Redis is a NoSQL in-memory key-value repository. It allows you to create atomic operations over built-in data types. It isn’t a cache tool, but a complex repository which can be used simultaneously as a queue, stack or message broker. Regarding the fact, that Redis is available as the Azure service, it can be used as a distributed cache with low latency, high permeability and availability.
Redis has popularized the idea that the system can be considered both as a both storage and cache, using design where the data is constantly edited and read from the computer’s main memory, but also stored on a disk in a format that is not suitable for random access to data, but only for reconstructing data from the memory after the system restart.
At the same time, Redis provides a data model that is very atypical, compared to other RDBM systems, where user commands don’t describe a query to the database, but they describe specific operations that are triggered on specified abstract data types. Data must therefore be stored in a manner that is suitable for quick subsequent call up without the assistance of the database system in a form of secondary indexes, aggregates or other normal RDBM functions.
Redis implementation frequently uses Fork to duplicate data retention processes, so the parent process continues to serve clients, while the subsidiary process creates a copy of data to disk.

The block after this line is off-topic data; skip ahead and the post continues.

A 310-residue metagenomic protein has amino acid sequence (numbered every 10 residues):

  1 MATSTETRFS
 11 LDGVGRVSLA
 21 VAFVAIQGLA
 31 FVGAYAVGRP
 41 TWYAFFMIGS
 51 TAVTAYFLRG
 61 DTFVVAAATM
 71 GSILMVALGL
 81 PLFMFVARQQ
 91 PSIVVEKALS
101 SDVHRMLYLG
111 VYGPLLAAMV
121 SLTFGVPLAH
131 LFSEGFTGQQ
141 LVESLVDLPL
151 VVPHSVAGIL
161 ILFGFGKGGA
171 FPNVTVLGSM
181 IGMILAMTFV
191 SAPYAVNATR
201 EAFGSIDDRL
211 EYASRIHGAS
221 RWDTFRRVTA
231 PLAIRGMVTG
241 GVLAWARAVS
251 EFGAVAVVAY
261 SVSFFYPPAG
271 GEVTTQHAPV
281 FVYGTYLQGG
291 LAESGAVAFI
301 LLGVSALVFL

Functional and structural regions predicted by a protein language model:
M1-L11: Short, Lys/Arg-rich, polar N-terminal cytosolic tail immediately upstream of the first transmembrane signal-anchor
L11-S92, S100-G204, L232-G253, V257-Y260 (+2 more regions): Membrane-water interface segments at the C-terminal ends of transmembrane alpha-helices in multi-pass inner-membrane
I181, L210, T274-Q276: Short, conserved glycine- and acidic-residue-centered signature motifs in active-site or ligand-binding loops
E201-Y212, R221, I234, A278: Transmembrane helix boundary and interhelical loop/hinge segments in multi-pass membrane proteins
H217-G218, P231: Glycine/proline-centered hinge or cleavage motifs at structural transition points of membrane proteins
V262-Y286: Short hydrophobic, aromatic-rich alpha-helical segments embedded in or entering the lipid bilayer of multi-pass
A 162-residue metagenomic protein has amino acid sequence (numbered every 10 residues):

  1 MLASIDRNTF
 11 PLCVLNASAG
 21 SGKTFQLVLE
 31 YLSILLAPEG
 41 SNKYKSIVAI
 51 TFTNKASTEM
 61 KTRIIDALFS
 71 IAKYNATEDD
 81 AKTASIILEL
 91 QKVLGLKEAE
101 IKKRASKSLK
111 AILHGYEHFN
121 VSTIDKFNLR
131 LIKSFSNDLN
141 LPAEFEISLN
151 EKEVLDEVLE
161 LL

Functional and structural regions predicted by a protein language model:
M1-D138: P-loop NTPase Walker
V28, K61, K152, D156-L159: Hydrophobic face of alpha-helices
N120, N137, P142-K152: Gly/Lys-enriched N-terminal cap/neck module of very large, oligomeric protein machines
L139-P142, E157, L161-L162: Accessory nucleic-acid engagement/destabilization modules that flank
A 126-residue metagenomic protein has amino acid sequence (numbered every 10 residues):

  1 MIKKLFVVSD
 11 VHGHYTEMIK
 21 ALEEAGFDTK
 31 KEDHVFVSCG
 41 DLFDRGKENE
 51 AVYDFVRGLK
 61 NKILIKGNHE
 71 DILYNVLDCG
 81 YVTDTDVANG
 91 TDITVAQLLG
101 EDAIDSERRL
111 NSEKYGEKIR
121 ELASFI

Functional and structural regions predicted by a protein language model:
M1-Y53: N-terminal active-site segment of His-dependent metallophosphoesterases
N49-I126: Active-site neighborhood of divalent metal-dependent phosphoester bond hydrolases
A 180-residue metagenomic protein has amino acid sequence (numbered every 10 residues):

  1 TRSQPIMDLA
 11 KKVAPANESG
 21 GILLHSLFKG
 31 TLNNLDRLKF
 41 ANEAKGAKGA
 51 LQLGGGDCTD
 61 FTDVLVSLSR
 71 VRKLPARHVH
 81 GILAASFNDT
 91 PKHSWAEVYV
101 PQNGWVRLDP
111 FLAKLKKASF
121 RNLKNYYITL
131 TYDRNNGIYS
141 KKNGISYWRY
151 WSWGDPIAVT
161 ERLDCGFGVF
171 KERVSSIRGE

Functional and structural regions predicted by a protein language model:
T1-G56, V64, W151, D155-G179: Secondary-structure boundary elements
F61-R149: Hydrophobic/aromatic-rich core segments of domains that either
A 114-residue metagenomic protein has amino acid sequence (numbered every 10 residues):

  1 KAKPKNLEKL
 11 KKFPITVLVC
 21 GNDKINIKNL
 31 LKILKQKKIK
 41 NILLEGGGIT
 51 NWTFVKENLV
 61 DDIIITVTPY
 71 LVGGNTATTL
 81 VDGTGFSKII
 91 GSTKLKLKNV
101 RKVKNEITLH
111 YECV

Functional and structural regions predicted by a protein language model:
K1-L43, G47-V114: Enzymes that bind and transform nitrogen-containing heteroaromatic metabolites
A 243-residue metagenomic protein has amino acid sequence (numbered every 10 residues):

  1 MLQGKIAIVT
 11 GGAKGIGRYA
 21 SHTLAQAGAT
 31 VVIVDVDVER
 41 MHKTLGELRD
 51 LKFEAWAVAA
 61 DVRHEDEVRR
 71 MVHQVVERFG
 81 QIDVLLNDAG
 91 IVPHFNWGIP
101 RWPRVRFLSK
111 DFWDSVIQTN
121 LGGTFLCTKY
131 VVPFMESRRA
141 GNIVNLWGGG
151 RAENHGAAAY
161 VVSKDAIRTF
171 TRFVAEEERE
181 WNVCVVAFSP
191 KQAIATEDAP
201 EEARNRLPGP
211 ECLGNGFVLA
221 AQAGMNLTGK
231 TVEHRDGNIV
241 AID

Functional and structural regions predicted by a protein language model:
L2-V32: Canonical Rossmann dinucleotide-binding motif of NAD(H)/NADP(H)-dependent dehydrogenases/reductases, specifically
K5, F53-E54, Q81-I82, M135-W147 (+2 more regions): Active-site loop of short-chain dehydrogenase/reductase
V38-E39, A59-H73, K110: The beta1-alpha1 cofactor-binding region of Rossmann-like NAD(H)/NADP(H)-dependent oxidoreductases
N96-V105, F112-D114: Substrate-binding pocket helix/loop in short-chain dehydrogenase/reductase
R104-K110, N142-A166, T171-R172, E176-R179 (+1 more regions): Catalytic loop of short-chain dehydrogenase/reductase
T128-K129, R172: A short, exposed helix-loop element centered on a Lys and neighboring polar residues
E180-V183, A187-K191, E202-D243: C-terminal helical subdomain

Redis usually keeps the entire data set in its memory. Some versions can be configured to what Redis refers to as a virtual memory. In that case, the data set is stored on disk. The persistence is thus achieved in two ways. One way is a so-called snaphotting and has a semi-persistent durability mode, where the data set is asynchronously transmitted from memory to disk in RDB format. Since version 1.1, a safer AOF variant is implemented. This method works as an operation modifying the data set in memory. Redis can rewrite AOF files in the background to avoid the continuous growth of the captured capacity.
In default, Redit writes data into the filesystem at least every two seconds, with more or less robust options that can be set as needed. In a case of complete system failure, with default settings applied, only data from last few seconds are lost.